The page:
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King Cobra Fact Sheet

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Photo by Dr. Anand Titus and Geeta N Pereira.

King Cobra (Ophiophagus hannah): a large, venomous snake native to Asia.

Kingdom: | Animalia
Class: | Reptilia
Order: | Squamata
Family: | Elapidae
Genus: | Ophiophagus
Species: | O. hannah

There are 21 species of cobras, but the king cobra is the sole member of the genus Ophiophagus. It is distinguishable from other cobras by its large size and neck patterns. The name “king cobra” stems from its ability to kill and eat cobras.

Size and Weight:

The king cobra may grow to be 18.5 feet long, making it the largest venomous snake in the world. On average, king cobras measures 10 to 12 feet in length. They typically weigh around 13 pounds.

Appearance:

A king cobra’s skin color varies depending on its habitat. Its skin is often yellow, green, brown or black, often with yellowish or white crossbars or chevrons. The belly may be uniform in color or ornamented with bars, and the throat is light yellow or cream-colored. Young king cobras are jet-black, with yellow or white crossbars on the body and tail and four similar crossbars on the head.

Like most cobras and mambas, the king cobra’s threat display includes spreading its neck-flap, raising its head upright, puffing and hissing. A king cobra can raise itself up to one-third of its body length, in some cases, making it taller than an average man. Their deadly fangs are nearly 0.5 inches long. Angled back into the snake’s mouth, the fangs help push the prey on its path to the stomach.

Diet:

The king cobra’s diet consists largely of cold-blooded animals, particularly other snakes. Unlike other snake species, king cobras rarely hunt vertebrates like rodents and lizards. A king cobra may develop a rigid diet of a single snake species and may refuse any other snake species. They tend to eat larger harmless species like Asian rat snakes and pythons up to 10 feet in length. They may also eat venomous Indian cobras and even small king cobras.

Habitat:

King cobras are often found in streams in dense or open forests, bamboo thickets, adjacent agricultural areas and dense mangrove swamps. They tend to stay near streams, where the temperature and humidity are relatively constant. They spend almost a fourth of their time up in trees or bushes.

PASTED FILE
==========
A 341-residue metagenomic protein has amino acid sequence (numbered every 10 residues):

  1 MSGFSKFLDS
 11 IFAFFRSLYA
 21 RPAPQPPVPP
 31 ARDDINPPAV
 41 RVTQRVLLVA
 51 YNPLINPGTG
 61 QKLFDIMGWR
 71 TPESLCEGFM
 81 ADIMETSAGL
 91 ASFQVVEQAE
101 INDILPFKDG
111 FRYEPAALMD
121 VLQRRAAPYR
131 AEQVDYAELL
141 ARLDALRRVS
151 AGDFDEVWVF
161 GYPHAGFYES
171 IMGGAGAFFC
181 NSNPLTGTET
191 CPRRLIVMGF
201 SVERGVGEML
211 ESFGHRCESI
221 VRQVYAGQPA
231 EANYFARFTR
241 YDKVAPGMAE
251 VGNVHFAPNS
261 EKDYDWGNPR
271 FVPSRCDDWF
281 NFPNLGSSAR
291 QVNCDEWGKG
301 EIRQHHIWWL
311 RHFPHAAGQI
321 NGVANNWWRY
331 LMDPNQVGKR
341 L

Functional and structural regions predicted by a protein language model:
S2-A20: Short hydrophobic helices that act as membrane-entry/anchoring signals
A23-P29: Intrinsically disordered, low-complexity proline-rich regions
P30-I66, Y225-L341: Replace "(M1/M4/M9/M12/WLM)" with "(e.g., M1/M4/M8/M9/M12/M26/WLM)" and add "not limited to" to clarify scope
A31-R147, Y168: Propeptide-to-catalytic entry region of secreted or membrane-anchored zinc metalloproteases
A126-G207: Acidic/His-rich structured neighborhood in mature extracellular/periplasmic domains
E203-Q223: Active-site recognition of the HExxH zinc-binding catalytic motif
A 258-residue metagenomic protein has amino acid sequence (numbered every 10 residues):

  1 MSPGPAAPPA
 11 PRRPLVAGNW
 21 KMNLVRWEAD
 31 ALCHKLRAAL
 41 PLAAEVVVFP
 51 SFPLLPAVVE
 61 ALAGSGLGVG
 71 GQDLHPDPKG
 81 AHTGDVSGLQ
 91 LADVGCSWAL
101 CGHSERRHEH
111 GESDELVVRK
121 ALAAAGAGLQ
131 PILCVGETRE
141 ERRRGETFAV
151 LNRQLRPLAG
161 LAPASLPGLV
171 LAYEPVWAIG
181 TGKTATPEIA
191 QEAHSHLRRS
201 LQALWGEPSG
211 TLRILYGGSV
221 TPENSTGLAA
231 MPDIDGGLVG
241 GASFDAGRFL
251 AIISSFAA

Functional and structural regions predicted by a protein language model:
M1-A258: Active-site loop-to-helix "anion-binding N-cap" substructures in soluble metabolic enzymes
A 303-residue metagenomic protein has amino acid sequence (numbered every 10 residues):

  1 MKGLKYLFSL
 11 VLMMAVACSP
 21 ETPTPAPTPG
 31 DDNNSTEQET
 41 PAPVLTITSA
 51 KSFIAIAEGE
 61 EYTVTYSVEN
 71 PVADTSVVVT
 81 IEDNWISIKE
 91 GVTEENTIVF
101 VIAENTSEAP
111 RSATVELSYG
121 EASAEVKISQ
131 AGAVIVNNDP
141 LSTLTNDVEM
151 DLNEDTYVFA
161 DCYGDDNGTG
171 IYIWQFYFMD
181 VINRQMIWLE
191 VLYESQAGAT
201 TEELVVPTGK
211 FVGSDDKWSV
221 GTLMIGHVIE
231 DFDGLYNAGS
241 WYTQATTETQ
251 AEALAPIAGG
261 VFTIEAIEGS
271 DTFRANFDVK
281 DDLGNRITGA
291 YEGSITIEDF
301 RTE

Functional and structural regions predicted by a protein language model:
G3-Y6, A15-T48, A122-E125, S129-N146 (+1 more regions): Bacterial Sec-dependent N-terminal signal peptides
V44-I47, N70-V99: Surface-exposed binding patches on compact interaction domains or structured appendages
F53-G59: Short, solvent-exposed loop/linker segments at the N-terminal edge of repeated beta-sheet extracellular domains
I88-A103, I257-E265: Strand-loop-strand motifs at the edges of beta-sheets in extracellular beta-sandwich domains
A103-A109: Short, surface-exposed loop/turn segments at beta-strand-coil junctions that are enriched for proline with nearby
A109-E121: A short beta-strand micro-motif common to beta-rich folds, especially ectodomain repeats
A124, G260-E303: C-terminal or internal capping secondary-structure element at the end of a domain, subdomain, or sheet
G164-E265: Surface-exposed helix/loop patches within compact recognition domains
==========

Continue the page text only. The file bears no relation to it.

Geography:

King cobras are endemic to southeast and southern Asia. They can be found in northern India, east to southern China, south throughout the Malay Peninsula, and east to western Indonesia and the Philippines.

Breeding:

Breeding usually occurs from January through April. While many cobras are known to protect their eggs after they are laid, the mother king cobra takes it a step further. The mother will build a nest with leaves before she lays her eggs. On average, a mother cobra will lay 21 to 40 white, leathery eggs. After laying her eggs, she will cover them with leaves and place herself on top to incubate them until they hatch. The male will typically remain close by. It is possible that king cobras are monogamous.

During the brood care period, the king cobra tends to be very aggressive toward approaching humans. The eggs incubate during spring and summer and hatch in the fall.

Social Structure:

While the king cobra has a fearsome reputation and is undoubtedly a very dangerous snake, it is not a particularly aggressive snake and prefers to escape unless it is provoked. It is more likely to attack people when cornered, in self-defense or to protect its eggs. However, nesting females are more likely to attack without provocation. Across its range, king cobra causes fewer than five human deaths a year.

Its weapon: venom. When a king cobra bites, it releases venom delivered from glands attached to its fangs. The flexing of a small muscle forces the venom through the hollow fangs into the victim. Neurotoxins stun the prey’s nervous system, especially the impulses for breathing, within minutes of the bite. Other toxins start digesting the paralyzed victim.

In comparison to other snake species, the king cobra has great eyesight and is able to see a moving person almost 330 feet away. It will emit a deep loud hiss that is much lower than most snakes’. Its hiss is similar to that of the rattle of a rattlesnake and is meant to act as a warning signal to stay away. To impress a rival, male king cobras resort to wrestling. Male combat is a ritual conflict in which the first one to push the other’s head to the ground wins.

Lifespan:

King cobras can live about 20 years in the wild.

Threats:

The largest threats to king cobras include habitat loss and persecution by humans.

Conservation Status:

King cobras are listed as “vulnerable” by IUCN’s Red List.

Conservation Efforts:

The king cobra is listed in CITES Appendix II, meaning that is one of about 21,000 species that are not necessarily threatened with extinction but may become so unless trade of such species is subject to strict regulation.

The king cobra is protected in several of the countries it inhabits, including in China and Vietnam. In India, it is protected by the Wildlife Protection Act of 1972. Killing a king cobra is punished with imprisonment of up to six years.

Sources: the Smithsonian’s National Zoo and Conservation Biology Institute and the San Diego Zoo.

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